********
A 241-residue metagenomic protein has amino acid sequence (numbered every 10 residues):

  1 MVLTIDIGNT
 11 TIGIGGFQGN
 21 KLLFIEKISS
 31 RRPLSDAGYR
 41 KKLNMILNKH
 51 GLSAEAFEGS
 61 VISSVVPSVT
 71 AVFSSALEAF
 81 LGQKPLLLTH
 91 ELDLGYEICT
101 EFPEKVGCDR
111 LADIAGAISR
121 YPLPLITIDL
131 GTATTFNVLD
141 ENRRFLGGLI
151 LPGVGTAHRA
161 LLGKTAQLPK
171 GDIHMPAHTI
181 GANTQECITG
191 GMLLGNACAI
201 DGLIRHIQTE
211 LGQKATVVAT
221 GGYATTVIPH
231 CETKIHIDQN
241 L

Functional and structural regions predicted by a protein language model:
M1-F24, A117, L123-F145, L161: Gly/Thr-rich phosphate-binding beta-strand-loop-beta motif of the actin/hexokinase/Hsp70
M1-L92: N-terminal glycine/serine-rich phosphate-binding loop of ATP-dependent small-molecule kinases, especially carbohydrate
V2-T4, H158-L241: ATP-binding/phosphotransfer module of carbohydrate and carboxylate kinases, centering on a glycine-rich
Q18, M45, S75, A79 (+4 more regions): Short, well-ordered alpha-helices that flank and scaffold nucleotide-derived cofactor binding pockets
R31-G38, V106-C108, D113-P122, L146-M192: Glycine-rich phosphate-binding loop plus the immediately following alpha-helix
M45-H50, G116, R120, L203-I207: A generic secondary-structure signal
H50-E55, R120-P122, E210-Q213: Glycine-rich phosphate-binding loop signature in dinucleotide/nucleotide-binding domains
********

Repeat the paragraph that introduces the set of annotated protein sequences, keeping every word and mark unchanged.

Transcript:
A 241-residue metagenomic protein has amino acid sequence (numbered every 10 residues):